BY Ally Schweitzer, WAMU
Following up on proposals made during his election campaign, President Donald Trump is expected to sign an executive order that would temporarily ban new visas and most refugees from seven countries in the Middle East and Africa.
Trump has said banning Muslim immigration to the U.S. would decrease the risk of terrorist attacks. In the Washington region, the move is attracting sharp criticism from members of the Muslim community.
Hoda Hawa directs policy and advocacy for the Muslim Public Affairs Council in D.C.
“This has nothing to do with national security,” said Hawa. “I think ultimately what he is trying to do is further divide the country based on racial and religious lines.”
A draft of the order calls for a 120-day ban on most refugees, and a 30-day ban on “immigrant and non-immigrant” entry from Syria, Iraq, Iran, Libya, Somalia, Sudan and Yemen. Refugees from Syria would be indefinitely barred from entering the U.S.
According to the State Department, more than 1,600 refugees from those countries resettled in D.C., Maryland and Virginia in 2016. Maryland alone took in more than 500 Syrian refugees last year, with most relocating to Baltimore.
In a press event on Capitol Hill Wednesday, Nihad Awad of the Council on American-Islamic Relations said the executive order wouldn’t strengthen national security.
“Refugees coming to America are the most vetted of all those entering our country,” Awad said. “They go through multiple levels of screening by multiple national security agencies before they can enter, and before they are even selected as refugees.”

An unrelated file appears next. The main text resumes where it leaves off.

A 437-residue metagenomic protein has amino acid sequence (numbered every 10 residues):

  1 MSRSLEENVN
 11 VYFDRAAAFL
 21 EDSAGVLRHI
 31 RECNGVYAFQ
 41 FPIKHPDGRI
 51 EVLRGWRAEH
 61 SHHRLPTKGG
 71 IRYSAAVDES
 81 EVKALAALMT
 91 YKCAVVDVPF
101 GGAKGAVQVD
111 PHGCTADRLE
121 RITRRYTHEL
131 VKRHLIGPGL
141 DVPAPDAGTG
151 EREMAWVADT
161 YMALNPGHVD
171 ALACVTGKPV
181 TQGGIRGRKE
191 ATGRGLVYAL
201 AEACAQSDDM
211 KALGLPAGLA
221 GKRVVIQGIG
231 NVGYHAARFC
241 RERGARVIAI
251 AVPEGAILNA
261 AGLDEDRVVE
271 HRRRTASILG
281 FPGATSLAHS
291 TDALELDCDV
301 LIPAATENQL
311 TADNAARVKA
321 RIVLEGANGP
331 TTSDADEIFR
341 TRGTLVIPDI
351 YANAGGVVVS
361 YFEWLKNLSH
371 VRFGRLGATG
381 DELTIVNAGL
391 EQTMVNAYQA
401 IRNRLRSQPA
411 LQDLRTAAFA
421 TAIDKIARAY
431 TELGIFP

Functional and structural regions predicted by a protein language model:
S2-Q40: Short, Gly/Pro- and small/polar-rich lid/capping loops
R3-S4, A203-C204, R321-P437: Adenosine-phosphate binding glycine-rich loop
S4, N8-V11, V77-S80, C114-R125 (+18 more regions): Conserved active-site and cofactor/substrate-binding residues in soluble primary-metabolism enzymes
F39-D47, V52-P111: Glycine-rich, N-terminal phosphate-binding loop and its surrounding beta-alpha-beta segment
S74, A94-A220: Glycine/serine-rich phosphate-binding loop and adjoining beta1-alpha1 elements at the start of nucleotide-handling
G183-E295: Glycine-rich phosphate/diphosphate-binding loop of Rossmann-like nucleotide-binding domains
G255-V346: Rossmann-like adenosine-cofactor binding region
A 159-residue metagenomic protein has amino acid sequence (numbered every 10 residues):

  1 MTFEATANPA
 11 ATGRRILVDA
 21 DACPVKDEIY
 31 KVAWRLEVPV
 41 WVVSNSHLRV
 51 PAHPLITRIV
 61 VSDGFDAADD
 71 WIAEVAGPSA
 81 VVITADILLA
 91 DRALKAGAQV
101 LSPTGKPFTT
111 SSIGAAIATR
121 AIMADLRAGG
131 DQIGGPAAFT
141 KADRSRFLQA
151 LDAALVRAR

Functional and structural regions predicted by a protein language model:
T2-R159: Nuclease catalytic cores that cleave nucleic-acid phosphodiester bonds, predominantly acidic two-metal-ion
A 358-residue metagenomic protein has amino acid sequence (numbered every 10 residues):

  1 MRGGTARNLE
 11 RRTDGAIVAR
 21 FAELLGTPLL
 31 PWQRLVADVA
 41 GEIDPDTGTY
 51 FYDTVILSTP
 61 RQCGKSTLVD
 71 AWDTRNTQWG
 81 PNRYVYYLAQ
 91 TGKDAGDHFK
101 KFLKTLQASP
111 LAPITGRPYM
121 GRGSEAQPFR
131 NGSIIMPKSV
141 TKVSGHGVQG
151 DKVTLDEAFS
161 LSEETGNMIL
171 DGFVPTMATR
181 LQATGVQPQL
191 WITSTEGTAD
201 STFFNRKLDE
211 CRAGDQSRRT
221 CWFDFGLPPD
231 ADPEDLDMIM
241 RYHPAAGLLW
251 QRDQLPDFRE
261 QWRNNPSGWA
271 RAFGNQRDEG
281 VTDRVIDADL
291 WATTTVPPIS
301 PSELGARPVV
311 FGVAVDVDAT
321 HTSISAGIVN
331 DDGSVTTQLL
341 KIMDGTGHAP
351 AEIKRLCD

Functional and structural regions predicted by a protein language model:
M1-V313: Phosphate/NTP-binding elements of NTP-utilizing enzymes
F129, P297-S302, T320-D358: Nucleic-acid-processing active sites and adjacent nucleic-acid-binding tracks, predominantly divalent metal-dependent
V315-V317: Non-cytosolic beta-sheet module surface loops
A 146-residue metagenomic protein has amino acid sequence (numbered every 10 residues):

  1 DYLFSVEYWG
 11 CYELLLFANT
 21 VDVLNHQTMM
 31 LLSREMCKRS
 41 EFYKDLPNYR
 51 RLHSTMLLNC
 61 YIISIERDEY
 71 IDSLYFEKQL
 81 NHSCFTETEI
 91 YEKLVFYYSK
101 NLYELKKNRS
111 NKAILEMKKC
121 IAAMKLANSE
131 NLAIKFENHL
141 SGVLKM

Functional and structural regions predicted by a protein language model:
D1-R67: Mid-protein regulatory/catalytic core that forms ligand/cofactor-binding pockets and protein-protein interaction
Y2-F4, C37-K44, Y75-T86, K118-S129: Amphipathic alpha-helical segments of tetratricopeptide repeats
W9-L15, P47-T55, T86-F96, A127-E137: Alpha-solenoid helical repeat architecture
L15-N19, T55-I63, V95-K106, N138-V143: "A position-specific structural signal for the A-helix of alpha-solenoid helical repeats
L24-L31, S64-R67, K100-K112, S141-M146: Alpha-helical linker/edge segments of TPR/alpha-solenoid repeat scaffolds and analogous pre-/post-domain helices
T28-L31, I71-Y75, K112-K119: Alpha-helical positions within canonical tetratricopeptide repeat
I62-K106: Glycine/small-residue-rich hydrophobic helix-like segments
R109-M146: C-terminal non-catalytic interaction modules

Awad added that restricting new visas from the seven countries would negatively affect Muslims living legally in the U.S. “These orders will have an adverse impact on the American Muslim community and their families trying to connect with visiting relatives from overseas, or parents seeking medical treatment,” he said.
Rameez Abid, who leads the Northern Virginia chapter of the Islamic Circle of North America, says the order could also discourage non-citizen legal U.S. residents from visiting friends and family back home.
“Now [Muslim Americans are] afraid of going back out of fear that when they come back, they’ll be stopped at the border and told to go back to their country because now there’s a ban,” Abid said.
Some Muslims in the D.C. region say Islamophobia is on the rise. Last year, officials in Culpeper County, Virginia, attempted to block the construction of a mosque, prompting a discrimination lawsuit from the Justice Department.
According to the Southern Poverty Law Center, which tracks hate groups in the U.S., Virginia is home to three active anti-Muslim organizations.
The FBI reported a 67 percent increase in anti-Muslim hate crimes nationwide in 2015.
“I am fearful that we will continue to see an increase … in hate incidents and hate crimes against not just American Muslims but those who are perceived to be Muslim,” Hoda Hawa said.
Multiple media outlets have published a draft of the immigration order Trump is expected to sign. In addition to suspending visas and refugee admissions, it calls to drastically lower the total number of refugees admitted to the U.S. in fiscal year 2017.
Article Courtesy: American University Radio
Today marks the 20th anniversary of the tragic events of September 11, 2001. It serves as both a reminder of one of the most traumatizing occurrences to unfold on American soil and as a testimony to the resilience of every community living here in America.